• Midrange bandwidth for connection to the Internet (up to 720 kBps): any Bluetooth-enabled device, such as a mobile phone, can link to the Internet if within range of a suitable access point

  • Conferencing functionality: documents and business cards can be quickly exchanged among the participants

  • Faxing

  • Facilitation of electronic paper transmission: for example, a sales rep could fill out a form using a Bluetooth-enabled pen that records the motion of the pen on paper and transmits the order to appropriate servers via a nearby access point or receiving PDA

To some extent, Bluetooth competes with the older Wi-Fi wireless LAN specification. However, Wi-Fi is intended as a cable system replacement and has a higher bandwidth than Bluetooth. Wi-Fi does not fill the same market space.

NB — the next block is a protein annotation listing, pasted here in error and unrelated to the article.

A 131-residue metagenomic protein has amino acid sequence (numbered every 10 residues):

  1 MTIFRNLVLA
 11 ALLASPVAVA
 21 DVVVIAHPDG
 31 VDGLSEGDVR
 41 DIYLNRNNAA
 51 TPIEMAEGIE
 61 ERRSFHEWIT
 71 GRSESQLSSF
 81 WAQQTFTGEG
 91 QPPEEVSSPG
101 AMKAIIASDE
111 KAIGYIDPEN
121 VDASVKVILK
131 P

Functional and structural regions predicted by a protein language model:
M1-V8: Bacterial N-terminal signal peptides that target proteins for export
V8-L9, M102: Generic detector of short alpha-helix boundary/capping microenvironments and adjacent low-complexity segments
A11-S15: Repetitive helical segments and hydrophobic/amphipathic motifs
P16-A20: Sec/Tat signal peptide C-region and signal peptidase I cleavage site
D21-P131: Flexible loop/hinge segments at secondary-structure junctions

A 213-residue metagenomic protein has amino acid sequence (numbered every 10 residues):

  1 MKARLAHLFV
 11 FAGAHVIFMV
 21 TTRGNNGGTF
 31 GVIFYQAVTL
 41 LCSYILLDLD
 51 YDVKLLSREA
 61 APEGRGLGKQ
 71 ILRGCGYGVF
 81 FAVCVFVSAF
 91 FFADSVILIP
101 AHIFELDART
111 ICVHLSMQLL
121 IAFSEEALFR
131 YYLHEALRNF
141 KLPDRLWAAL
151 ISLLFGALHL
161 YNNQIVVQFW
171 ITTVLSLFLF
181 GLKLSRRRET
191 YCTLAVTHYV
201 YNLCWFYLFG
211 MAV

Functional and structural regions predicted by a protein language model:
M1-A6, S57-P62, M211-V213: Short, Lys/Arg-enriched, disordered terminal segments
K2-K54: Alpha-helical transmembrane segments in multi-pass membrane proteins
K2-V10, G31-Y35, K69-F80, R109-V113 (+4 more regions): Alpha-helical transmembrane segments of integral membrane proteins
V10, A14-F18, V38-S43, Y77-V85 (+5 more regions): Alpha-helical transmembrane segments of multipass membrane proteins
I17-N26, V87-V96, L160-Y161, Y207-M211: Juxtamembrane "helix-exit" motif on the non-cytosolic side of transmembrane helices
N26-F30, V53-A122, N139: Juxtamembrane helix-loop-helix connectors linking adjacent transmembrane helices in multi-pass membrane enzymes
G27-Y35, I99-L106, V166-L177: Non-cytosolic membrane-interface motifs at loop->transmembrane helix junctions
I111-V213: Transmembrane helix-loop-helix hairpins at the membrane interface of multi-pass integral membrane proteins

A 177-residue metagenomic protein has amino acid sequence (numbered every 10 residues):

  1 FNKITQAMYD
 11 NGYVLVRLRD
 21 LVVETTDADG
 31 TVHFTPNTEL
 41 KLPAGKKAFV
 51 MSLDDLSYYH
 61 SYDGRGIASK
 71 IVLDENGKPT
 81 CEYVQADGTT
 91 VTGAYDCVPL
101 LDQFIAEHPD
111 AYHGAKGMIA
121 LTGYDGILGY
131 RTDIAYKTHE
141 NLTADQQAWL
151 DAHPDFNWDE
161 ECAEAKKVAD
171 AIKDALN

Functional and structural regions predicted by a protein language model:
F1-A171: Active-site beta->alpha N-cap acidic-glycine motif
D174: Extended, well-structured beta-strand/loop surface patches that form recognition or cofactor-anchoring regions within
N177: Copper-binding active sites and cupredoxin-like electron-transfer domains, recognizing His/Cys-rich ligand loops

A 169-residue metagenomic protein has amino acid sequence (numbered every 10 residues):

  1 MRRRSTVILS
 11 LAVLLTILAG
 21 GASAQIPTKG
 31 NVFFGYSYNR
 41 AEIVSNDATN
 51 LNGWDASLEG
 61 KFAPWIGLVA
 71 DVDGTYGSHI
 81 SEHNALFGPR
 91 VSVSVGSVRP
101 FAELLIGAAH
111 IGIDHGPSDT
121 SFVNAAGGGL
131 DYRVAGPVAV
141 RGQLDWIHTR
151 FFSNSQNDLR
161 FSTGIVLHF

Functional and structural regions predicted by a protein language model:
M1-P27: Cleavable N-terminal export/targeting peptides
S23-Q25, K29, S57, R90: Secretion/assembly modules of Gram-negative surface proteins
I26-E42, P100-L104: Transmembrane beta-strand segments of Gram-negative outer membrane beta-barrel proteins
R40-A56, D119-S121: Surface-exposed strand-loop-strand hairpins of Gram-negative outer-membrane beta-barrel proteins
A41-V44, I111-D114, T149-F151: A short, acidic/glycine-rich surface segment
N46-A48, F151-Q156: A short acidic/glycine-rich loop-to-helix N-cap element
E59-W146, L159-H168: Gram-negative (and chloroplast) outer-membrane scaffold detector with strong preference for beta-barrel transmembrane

From a cost perspective, implementation of wireless solutions depends on the organization's workforce. Some car rental companies, for example, use CDPD (wireless) to check out returning customers. Hospitals track patient records using secure wireless technologies as well.

Fixed Wireless Broadband

The slow speed of narrowband wireless communications such as cellular voice transmissions, CDPD, infrared, etc., reinforces the general perception that "wireless" denotes slow and error prone. In fact, there is no theoretical reason why fixed wireless systems cannot transmit very large quantities of data with extremely low error rates. For example, one of the networks discussed below, LMDS (local multipoint distribution services), tops out above OC-3 (155 Mbps) and is typically deployed at 45 Mbps downstream and 10 Mbps upstream. These networks use high-frequency radio connections to send and receive voice, data, and video; from the user's perspective, the result is no different than what would be expected from a copper- or fiber-based solution.